If a state x is a point attractor (i.e., an attractor comprising a single state) of the system under general asynchronous update, then by definition of an attractor, dx = 0. Thus there are 20–1 = 0 transitions from x under stochastic propensity updates, indicating x is an attractor of the stochastic propensity system. Conversely, if x is a point attractor of the system under stochastic propensity updates, then , so dx = 0. Thus, point attractors are preserved between both update orders. Indeed, point attractors are independent of the implementation of time [42].

In contrast, complex attractors are update-dependent [43], thus they are not guaranteed to be preserved between the two update methods. The C. albicans YHT network has five related complex attractors under general asynchronous update (one for each hyphal-inducing environmental condition) (Fig 2). Simulations of these attractors using stochastic propensity reveals that all nodes oscillating in the general asynchronous attractor also oscillate in the stochastic propensity attractor. Thus, for the YHT network, all attractors of each method are also attractors of the other.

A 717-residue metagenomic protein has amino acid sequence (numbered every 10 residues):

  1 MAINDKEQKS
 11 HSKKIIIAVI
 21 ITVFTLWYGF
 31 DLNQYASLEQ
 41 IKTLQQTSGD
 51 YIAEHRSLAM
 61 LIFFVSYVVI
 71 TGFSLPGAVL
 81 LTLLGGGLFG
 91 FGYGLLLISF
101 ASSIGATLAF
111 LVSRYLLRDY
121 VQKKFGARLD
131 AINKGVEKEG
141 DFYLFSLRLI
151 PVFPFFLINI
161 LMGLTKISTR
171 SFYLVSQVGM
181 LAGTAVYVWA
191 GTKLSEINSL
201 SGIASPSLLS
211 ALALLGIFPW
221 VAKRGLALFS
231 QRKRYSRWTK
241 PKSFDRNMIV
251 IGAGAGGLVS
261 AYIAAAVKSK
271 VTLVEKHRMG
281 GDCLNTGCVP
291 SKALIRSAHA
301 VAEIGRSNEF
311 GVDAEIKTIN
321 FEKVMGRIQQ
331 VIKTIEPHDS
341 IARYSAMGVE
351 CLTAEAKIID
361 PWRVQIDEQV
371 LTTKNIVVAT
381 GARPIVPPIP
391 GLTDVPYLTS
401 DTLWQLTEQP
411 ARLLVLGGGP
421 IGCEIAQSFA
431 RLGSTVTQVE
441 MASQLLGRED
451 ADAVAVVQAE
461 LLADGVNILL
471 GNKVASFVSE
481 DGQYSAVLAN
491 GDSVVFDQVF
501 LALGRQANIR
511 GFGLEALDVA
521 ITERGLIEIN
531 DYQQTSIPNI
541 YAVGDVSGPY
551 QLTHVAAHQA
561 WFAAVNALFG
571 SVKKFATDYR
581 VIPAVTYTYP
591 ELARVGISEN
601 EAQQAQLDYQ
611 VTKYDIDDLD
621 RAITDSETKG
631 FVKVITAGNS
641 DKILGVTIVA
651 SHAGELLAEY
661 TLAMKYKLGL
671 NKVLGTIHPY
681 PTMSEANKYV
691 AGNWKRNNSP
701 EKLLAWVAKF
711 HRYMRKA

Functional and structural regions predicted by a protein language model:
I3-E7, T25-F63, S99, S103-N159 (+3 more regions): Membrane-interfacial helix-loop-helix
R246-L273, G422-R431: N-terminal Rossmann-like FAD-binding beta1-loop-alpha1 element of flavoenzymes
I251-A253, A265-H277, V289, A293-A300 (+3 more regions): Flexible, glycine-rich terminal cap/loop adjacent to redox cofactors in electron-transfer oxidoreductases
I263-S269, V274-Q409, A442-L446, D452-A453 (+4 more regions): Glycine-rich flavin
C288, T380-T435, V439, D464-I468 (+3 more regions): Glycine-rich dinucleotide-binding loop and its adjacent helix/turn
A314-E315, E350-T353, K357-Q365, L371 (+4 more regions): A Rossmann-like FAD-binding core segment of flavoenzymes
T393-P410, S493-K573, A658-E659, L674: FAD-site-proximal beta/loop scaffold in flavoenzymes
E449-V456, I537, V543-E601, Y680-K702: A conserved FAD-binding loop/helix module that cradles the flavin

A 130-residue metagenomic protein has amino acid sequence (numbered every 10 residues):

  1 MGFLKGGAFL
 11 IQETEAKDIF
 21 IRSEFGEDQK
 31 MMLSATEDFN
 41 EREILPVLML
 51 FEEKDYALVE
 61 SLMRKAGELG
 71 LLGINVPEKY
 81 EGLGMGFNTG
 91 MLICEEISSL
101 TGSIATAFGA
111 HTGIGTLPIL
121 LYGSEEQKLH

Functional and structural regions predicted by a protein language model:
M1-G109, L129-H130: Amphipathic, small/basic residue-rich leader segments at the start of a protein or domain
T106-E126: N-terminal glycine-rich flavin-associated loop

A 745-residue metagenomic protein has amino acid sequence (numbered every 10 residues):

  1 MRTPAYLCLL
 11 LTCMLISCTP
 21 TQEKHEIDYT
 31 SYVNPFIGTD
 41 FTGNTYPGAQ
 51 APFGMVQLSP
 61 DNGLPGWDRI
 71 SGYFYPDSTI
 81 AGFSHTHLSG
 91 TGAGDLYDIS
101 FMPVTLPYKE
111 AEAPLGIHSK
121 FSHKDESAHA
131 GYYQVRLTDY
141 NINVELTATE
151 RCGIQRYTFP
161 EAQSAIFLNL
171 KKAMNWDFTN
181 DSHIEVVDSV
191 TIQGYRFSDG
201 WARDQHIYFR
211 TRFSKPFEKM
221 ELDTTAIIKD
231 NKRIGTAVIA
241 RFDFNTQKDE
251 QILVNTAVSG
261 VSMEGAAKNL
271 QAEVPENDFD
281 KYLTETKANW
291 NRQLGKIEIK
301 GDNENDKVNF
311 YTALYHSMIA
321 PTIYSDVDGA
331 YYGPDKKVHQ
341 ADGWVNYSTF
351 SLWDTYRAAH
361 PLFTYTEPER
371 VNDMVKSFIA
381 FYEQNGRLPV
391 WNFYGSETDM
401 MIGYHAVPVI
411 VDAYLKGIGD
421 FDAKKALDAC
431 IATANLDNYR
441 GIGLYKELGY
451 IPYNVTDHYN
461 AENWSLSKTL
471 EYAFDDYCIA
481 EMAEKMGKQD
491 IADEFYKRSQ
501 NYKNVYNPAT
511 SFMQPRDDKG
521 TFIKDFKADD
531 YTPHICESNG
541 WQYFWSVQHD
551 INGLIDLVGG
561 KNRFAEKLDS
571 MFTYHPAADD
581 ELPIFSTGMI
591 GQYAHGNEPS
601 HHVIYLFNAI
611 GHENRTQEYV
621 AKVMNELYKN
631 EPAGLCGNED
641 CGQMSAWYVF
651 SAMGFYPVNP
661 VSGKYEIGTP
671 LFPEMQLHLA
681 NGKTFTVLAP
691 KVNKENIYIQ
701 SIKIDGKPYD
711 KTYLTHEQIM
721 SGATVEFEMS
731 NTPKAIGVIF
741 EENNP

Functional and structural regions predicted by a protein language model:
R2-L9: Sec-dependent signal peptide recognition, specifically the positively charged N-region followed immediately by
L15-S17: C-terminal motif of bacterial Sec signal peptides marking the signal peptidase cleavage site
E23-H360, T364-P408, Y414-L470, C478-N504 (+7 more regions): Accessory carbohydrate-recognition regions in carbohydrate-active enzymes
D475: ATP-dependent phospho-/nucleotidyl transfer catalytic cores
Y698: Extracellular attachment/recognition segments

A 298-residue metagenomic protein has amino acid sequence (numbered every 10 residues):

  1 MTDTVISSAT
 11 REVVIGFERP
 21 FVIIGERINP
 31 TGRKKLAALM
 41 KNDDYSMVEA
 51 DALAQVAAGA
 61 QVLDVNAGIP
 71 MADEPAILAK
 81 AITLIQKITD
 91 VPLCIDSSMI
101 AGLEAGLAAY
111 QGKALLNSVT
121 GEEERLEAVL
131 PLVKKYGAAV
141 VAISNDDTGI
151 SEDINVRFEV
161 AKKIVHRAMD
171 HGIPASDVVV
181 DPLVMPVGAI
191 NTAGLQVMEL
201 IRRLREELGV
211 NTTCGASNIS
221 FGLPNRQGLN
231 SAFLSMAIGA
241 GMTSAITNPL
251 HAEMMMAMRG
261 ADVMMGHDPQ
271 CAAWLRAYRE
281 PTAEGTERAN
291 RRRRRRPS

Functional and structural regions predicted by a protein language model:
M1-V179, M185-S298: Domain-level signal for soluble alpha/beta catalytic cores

Stable motif analysis

Stable motifs correspond to positive feedback loops in the network that, once they achieve a certain state, become locked in. A stable motif succession diagram describes paths that may be taken once a given stable motif has locked in. Edges indicate subsequent stable motifs or conditionally stable motifs that may become locked in after the edge’s source stable motif is established. We created a stable motif succession network using the StableMotifs python package [29]. Several branches of the stable-motif network contained redundant information that enabled simplifications. For example, the network has three inputs: pH, temperature, and Farnesol, each of which forms both ON and OFF stable motifs (e.g., pH = 1 is a stable motif, as is pH = 0). However, many of these lead to identical successions. Such redundancies were removed to derive a parsimonious version containing all the information (Fig 4).